You, the people, have the power to make this life free and beautiful, to make this life a wonderful adventure. Then - in the name of democracy - let us use that power - let us all unite. Let us fight for a new world - a decent world that will give men a chance to work - that will give youth a future and old age a security. By the promise of these things, brutes have risen to power. But they lie!
“Always the eyes watching you and the voice enveloping you. Asleep or awake, working or eating, indoors or out of doors, in the bath or in bed - no escape. Nothing was your own except the few cubic centimetres inside your skull” (Orwell, 25). This depiction of absolute oppression by George Orwell in his novel 1984 is his idea of the future in a totalitarian dystopian world where there is no freedom, fairness and everyone is completely brainwashed. Similarly, the government in Terry Gilliams movie Brazil control and monitor their citizens, oppressing them to the point they are afraid to have a disloyal thought about their government, reminiscent of thought crime.
For my midterm paper I decided to look further into a topic I discovered while researching for a previous rabbit hole, the Idea that over time Congress may be losing power to the other branches of the federal government. I contacted my study group via email telling them my idea and asking for their input. In my original email I explained that it appears to me that the other two branches of the federal government of government are absorbing power previously held by the legislative branch alone. The war powers act of 1973, and the increased use of executive orders are prime examples of this ignominy.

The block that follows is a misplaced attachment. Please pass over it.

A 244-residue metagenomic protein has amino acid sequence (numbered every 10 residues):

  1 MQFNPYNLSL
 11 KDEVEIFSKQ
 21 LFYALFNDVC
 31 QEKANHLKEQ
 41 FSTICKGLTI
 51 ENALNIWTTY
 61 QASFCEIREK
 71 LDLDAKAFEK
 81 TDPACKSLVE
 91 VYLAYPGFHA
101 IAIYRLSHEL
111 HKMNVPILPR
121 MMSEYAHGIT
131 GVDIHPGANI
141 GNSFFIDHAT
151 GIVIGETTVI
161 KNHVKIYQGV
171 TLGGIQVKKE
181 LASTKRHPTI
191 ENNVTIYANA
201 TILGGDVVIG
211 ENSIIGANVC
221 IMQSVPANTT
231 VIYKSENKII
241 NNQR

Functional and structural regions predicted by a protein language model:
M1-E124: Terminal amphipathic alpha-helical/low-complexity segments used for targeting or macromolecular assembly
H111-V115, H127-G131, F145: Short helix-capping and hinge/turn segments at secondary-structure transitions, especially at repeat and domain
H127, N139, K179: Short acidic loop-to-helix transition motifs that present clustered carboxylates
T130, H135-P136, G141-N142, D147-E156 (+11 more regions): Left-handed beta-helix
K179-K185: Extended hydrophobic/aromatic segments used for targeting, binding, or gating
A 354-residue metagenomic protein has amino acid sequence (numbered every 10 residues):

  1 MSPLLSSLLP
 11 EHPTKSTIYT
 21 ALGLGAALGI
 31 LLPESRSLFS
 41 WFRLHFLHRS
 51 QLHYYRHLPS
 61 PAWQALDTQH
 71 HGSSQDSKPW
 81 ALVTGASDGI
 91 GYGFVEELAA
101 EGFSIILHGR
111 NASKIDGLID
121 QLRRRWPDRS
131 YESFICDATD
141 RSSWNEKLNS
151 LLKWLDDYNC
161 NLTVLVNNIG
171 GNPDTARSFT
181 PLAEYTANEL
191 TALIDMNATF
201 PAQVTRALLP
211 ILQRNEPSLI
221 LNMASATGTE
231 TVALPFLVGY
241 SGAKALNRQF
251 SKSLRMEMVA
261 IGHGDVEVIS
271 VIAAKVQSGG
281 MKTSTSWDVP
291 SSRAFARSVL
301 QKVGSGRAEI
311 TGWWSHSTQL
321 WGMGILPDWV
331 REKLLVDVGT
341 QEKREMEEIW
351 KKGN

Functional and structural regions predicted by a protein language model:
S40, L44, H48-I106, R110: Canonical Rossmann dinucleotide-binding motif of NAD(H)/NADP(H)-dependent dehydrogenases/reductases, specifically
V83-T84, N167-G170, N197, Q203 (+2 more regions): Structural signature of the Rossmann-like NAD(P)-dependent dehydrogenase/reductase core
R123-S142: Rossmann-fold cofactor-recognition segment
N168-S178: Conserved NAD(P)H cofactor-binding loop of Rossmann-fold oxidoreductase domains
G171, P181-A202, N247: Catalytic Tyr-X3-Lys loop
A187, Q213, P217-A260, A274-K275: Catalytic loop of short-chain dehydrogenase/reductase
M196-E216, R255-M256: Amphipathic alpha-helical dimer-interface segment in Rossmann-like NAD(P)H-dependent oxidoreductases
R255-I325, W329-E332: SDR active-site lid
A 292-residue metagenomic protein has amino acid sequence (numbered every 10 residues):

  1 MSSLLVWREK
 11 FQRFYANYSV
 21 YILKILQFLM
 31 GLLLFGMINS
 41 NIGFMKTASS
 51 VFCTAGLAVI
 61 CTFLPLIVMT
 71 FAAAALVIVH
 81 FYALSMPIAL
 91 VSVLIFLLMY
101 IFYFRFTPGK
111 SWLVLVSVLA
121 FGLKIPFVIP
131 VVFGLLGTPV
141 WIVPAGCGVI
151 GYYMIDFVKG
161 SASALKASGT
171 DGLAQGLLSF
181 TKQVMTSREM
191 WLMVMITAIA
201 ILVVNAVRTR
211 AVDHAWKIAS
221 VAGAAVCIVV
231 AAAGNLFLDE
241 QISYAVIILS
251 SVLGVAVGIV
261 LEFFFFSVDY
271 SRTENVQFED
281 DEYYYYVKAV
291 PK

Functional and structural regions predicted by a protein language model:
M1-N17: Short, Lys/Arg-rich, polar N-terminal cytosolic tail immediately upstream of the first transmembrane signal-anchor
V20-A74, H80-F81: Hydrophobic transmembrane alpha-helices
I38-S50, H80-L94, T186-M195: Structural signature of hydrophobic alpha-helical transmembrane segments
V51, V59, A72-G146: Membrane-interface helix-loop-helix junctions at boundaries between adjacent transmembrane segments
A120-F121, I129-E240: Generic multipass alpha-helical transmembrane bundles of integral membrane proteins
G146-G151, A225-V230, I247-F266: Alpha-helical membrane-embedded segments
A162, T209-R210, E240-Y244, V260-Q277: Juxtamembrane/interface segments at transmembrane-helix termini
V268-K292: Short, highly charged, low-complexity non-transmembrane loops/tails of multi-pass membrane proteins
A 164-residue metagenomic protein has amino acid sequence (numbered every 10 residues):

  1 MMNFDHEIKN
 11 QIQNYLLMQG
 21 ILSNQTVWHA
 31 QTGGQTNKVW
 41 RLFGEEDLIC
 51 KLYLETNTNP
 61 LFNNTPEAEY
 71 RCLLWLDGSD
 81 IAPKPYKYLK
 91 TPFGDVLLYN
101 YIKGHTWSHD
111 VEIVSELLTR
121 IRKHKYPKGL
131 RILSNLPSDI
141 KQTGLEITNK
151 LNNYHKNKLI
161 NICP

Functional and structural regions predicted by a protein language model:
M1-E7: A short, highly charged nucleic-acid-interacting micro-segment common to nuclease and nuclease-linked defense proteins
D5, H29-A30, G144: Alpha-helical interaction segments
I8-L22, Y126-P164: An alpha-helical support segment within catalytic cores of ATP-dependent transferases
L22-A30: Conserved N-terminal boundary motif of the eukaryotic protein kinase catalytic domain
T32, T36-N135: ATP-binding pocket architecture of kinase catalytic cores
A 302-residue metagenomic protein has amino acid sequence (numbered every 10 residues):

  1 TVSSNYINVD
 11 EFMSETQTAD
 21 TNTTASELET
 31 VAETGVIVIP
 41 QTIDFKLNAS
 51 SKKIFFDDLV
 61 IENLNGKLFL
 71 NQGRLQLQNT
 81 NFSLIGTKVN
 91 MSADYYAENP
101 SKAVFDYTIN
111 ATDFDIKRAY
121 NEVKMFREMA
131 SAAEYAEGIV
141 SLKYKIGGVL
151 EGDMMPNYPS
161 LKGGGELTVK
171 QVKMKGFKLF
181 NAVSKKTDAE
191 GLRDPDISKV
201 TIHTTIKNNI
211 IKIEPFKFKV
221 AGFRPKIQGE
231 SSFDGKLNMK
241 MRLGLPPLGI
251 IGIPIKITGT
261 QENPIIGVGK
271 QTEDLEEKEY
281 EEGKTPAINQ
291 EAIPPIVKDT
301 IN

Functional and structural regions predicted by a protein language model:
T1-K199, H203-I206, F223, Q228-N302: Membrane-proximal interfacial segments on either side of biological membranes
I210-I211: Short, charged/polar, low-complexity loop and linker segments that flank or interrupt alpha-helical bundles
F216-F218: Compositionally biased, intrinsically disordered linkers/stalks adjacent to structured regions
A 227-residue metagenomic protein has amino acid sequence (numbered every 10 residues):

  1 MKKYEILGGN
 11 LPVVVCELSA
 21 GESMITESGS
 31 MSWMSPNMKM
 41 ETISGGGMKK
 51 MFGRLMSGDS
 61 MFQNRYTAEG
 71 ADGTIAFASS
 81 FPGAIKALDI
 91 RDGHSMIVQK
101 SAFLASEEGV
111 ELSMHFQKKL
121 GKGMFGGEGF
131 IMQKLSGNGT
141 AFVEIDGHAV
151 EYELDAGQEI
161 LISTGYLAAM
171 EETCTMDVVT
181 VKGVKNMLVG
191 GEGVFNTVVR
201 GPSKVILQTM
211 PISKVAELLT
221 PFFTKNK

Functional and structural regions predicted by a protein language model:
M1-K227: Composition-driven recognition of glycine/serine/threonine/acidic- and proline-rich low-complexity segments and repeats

A Reader's Reaction to Spencer's Article on Power, Privilege, and Oppression Michael S. Spencer's wrote a very powerful article titled "A Social Worker's Reflections on Poverty, Privilege, and Oppression." In this essay, the reader will attempt to identify Spencer's main thesis, share reactions and reflections evoked, and discuss how these reactions might affect any future practice. Spencer's Main Thesis According to Spencer, every single individual, no matter their race, profession, the color of their skin, level of education, culture, status, economic reality, address, gender, sense of fashion, sexual identity, beliefs they adhere to, physical appearance, religion, likes and dislikes, spiritual inclination, physical and cognitive capabilities,